AIM inhibits apoptosis of T cells and NKT cells in Corynebacterium-induced granuloma formation in mice.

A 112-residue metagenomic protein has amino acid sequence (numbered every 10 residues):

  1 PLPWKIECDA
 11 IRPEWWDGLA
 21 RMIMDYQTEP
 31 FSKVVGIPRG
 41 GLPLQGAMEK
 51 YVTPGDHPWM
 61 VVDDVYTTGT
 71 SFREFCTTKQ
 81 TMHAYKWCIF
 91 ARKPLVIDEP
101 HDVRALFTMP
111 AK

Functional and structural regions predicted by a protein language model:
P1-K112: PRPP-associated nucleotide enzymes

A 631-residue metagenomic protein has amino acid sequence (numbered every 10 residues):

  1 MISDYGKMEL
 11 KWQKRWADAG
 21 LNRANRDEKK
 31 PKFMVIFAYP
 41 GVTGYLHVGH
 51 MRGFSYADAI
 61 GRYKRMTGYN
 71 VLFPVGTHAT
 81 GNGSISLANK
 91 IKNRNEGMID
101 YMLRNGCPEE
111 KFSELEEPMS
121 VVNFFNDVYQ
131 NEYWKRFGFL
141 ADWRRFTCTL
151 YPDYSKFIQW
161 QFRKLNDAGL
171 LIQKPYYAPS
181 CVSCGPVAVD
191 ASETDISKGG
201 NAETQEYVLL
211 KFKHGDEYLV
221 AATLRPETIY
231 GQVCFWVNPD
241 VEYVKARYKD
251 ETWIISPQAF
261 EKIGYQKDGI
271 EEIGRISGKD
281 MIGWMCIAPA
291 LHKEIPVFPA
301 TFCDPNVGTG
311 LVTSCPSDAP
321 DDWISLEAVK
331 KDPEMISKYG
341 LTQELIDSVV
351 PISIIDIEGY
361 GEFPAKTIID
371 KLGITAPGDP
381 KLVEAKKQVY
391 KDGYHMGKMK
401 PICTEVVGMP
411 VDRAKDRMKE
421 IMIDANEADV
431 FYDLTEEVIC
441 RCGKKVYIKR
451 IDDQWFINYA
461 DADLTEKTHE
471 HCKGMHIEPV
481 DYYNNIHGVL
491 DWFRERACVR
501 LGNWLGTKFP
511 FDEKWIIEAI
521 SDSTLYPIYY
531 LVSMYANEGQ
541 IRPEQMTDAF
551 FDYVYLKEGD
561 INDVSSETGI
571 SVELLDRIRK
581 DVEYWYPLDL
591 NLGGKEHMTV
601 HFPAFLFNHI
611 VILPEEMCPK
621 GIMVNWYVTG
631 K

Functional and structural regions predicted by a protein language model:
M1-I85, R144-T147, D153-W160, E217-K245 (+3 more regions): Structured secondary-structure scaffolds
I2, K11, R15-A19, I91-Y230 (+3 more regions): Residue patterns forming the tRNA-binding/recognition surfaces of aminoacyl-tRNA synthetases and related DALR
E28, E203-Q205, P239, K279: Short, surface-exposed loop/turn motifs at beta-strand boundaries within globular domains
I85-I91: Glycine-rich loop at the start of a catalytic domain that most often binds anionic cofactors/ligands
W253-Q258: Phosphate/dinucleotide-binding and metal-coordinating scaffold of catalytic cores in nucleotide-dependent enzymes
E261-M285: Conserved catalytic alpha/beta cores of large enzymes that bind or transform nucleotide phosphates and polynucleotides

Apoptosis inhibitor expressed by macrophages (AIM) inhibits apoptosis of CD4(+)CD8(+) (CD4/CD8) double-positive thymocytes, and supports the viability of these cells on the thymic selection. However, pleiotropic functions of AIM have been suggested. In this study, heat-killed Corynebacterium parvum (C. parvum) was injected into mice carrying the homozygous mutation (AIM(-/-)) and wild-type (AIM(+/+)) mice, to investigate the role of AIM in the formation of hepatic granulomas. In AIM(-/-) mice, the size and the number of hepatic granulomas were larger, and the resorption of granulomas was more delayed than in AIM(+/+) mice. The production of interleukin-12 was more prominent in AIM(-/-) mice than in AIM(+/+) mice. In the liver of AIM(+/+) mice, expression of AIM messenger ribonucleic acid (mRNA) increased after C. parvum injection. In situ hybridization demonstrated that AIM mRNA was expressed in Kupffer cells and exudate macrophages in the liver, especially in granulomas. Larger numbers of T cells and natural killer T (NKT) cells underwent apoptosis in the granulomas of AIM(-/-) mice, suggesting that AIM prevents apoptosis of NKT cells and T cells in C. parvum-induced inflammation. Recombinant AIM (rAIM) protein significantly inhibited apoptosis of NKT cells and T cells obtained from C. parvum-stimulated livers in vitro. These results indicate that AIM functions to induce resistance to apoptosis within NKT cells and T cells, and supports the host defense in granulomatous inflammation.